In response to the controversy, some state legislatures have proposed modifications to limit the unequal bargaining power inherent in non-compete agreements: (1) shorter duration of the non-compete period and (2) making employers pay an employee for lost wages from the time employment ended until the time the employee finds new employment.[21] Other states have ruled that certain non-compete agreements are unenforceable, because they constitute a contract of adhesion or are manifestly unreasonable.[22] At the federal level, Congress passed the Ability to Demand Detrimental Employment Restrictions Act (Ladder Act).[23] Whether non-compete agreements have a future for corporate America remains to be seen.

[1] Orly Lobel, Companies Compete but Won’t Let Their Workers Do the Same, N.Y. Times (May 4, 2017), https://www.nytimes.com/2017/05/04/opinion/noncompete-agreements-workers.html?mcubz=1.

[2] Investopedia, Non-Compete Agreement, http://www.investopedia.com/terms/n/noncompete-agreement.asp (last visited Sept. 14, 2017).

[3] U.S. Dept. of the Treasury, Non-Compete Contracts: Economic Effects and Policy Implications (March 2016), https://www.treasury.gov/resource-center/economic-policy/Documents/UST%20Non-competes%20Report.pdf.

[4] Investopedia, Non-Compete Agreement, http://www.investopedia.com/terms/n/noncompete-agreement.asp (last visited Sept. 14, 2017).

[5] Non-Competition Agreements: Overview, http://employment.findlaw.com/hiring-process/non-competition-agreements-overview.html (last visited Sept. 14, 2017).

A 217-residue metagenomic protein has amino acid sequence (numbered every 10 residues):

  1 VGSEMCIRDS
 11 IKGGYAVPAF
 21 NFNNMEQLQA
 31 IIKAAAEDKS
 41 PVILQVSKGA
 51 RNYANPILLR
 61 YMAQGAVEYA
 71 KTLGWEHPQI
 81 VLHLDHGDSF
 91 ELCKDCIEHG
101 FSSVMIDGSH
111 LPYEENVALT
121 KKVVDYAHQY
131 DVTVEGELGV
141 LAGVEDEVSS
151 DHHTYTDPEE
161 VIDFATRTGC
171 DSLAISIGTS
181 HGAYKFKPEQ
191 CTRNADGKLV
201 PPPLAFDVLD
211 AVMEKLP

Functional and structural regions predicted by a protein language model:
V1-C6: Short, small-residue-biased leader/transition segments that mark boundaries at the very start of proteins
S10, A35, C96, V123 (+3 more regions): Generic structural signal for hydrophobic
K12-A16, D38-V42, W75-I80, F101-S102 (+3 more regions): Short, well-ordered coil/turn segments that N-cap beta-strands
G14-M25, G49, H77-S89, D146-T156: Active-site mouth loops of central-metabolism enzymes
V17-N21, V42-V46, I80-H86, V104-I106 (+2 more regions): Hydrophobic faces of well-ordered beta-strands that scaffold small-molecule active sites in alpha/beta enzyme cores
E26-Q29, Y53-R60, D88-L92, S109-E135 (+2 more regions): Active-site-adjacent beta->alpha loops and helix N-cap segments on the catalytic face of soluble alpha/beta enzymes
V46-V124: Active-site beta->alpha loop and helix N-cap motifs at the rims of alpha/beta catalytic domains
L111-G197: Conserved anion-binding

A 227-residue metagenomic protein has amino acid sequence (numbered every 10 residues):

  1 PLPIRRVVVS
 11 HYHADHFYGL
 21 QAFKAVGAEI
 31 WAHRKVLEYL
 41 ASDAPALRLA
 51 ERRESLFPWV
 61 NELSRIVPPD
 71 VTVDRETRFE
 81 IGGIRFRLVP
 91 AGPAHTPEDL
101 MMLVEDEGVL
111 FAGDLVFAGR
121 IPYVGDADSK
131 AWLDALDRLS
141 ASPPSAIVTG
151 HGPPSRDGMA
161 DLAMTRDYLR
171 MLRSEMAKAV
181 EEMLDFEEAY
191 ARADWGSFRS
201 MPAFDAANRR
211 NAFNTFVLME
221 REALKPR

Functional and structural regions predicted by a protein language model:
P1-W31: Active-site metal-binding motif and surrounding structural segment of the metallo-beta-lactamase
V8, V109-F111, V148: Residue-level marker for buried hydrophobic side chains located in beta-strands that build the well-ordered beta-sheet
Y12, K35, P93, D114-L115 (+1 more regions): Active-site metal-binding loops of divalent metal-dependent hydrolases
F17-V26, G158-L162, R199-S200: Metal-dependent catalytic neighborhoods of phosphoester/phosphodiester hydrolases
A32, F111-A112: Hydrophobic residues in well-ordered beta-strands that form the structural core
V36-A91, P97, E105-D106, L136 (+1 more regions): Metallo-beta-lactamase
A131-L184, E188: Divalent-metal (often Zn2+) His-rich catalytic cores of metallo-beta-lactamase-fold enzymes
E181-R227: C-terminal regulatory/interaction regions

[6] Peter S. Lubin, Vincent L. Ditommaso & Patrick Austermuehle, Global Economy Meets Geography Limit in Non-Compete Agreement, Chi. Bus. Litig. Law. Blog (June 1, 2017), https://www.chicagobusinesslitigationlawyerblog.com/2017/06/global-economy-meets-geography-limit-non-compete-agreement.html.

[7] U.S. Dept. of the Treasury, supra note 3 at 7.

[8] Id.

[9] Karen Dynan, The Economic Effects of Non-compete Agreements, U.S. Dept. of the Treasury: Treasury Notes Blog (Mar. 31, 2016), https://www.treasury.gov/connect/blog /Pages/The-Economic-Effects-of-Non-compete-Agreements-.aspx.

[10] Dynan, supra note 9; U.S. Dept. of the Treasury, supra note 3 at 12.

[11] U.S. Dept. of the Treasury, supra note 3 at 12.

[12] Dynan, supra note 9.

[13] U.S. Dept. of the Treasury, supra note 3 at 13.

[14] Id. at 8.

[15] Id. at 11.

[16]Dynan, supra note 9.

[17] Ryan Burke, What You Need to Know About Non-Compete Agreements, and How States Are Responding, The White House, President Barak Obama (May 5, 2016, 11:16 AM), https://obamawhitehouse.archives.gov/blog/2016/05/05/what-you-need-know-about-non-compete-agreements-and-how-states-are-responding.

[18] Lobel, supra note 1.

[19] Noah Smith, Non-Compete Clauses Make Your Economy Sick, Bloomberg: Economics (April 22, 2016, 10:45 AM), https://origin-www.bloombergview.com/articles/2016-04-22/noncompete-clauses-will-make-your-economy-sick.

[20] Burke, supra note 17.

[21] Barb Darrow, Non-Compete Agreements Are Bad for the Little Guy and Bad for the Larger Economy (May 25, 2016), http://fortune.com/2016/05/25/non-compete-agreements-are-bad/.

[22] Lobel, supra note 1.

[23] Id.



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Fordham Journal of Corporate & Financial Law